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The Machine Learning Lifecycle

By August 24, 2020

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During this webinar, industry expert Diego Oppenheimer discussed the machine learning lifecycle and the 10 Measures and KPIs of ML Success We’ve included a short transcription of the webinar, beginning at 10:55 of the webinar.

Diego Oppenheimer, Algorithmia: So let's talk a little bit about the machine learning lifecycle and, more importantly, how it differs maybe from other things that we've seen before. So the one thing that is really interesting, if we think about data scientists as software engineers to a certain degree, they are the fastest moving software engineers that we've ever seen in industry. And the reason why I say that is the iterative process. It is a process of constant iteration where data changes, model changes, conditions change and those become extremely important. So you have to have a process in this life cycle that actually allows for that iteration. And so we think about two big areas to that. 

One which is, how do we actually develop these models? The training, the data prep, the experimentation. How do we manage that? How do you actually look at that perspective and scale that out? And then you move over to the world of production operations and deployment, which is how do you actually manage these things in production?

One of the interesting aspects of this that I think is particularly relevant is, while the data analytics stack and I talked a little bit about BI analytics, fact is, we're pretty self contained in the sense that, you prepared data you had your data warehouses you would create your cubes and measures and then you deploy your dashboards. The end result was in a dashboard and so it could be fully contained. 

Now, in the world of machine learning, the final result goes into an application. So we have a whole new set of requirements now. To get an application into production, there's a whole devops software development lifecycle that exists. So a very important part of thinking about machine learning at scale and how to get there is how do we merge the world of that machine learning lifecycle into the traditional software development life cycle that exists as an organization? 

There's a lot of overlap from a devops perspective, but there's also a lot of unique things. So those are some of the things I'm going to talk about and how to measure those risks and KPI's today. So while in the world of model development, you're going to be doing iteration, changing of data, experimentation, hyper parameter optimization, experiment tracking, which is the management side. You also have to have governance and security around that. Are you accessing the right data? Are you training models with the data you're supposed to be? Do you have controls around audit? Do you have controls around explainability and observability of the training part of that life cycle?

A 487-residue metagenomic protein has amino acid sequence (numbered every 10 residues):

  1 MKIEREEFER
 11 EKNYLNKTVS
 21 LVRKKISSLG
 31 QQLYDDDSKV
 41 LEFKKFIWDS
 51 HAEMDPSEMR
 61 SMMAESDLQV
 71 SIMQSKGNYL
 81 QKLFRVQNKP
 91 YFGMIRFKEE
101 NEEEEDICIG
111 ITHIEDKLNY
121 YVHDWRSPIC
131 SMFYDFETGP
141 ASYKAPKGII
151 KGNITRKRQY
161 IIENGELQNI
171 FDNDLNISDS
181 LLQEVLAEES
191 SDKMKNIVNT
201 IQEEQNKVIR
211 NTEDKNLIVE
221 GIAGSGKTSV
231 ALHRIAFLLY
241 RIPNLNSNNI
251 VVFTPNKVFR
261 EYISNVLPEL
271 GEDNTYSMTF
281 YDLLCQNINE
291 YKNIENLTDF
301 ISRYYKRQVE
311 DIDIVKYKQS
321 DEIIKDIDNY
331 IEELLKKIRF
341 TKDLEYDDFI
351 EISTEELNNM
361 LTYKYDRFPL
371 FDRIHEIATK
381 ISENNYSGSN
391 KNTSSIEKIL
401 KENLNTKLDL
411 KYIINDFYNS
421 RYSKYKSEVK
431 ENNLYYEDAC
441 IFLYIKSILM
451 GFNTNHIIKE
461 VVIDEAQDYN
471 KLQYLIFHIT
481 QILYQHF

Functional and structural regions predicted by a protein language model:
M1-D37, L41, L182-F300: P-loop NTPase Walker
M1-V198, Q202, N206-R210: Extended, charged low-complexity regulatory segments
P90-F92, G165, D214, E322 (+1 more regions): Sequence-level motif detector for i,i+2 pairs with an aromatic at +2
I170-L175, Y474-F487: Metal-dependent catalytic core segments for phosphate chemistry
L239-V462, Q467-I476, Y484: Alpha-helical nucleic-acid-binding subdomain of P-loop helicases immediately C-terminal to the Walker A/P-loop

Once you've actually gotten to a result and a model that can go into an application, then you start thinking, okay, how am I going to connect to the data services that are providing that data for inference? How am I going to be able to register those models into a controllable, observable, manageable framework? And then how do I actually scale that? How do I make sure that we have the right back ops? The right up times? The right SLAs? The right monitoring? The right reporting? Right infrastructure management? Who can access those models? Do you have the proper infosec compliance so that these models can actually go into production using the library? Is the tensorflow library you’re using approved by your security team? Do you have the proper Regulatory Compliance set up so that if one day a regulator comes in for your life sciences workflows or your financial services workflows, you can actually provide them full audit control backwards around that. 

Remember that what connects to these machine learning models is applications. So these things will actually be exposed in applications that have their own life cycle, their own refresh cycle, and they have their own conditions around reporting and stuff like that.

Learn more and watch the full video on YouTube:


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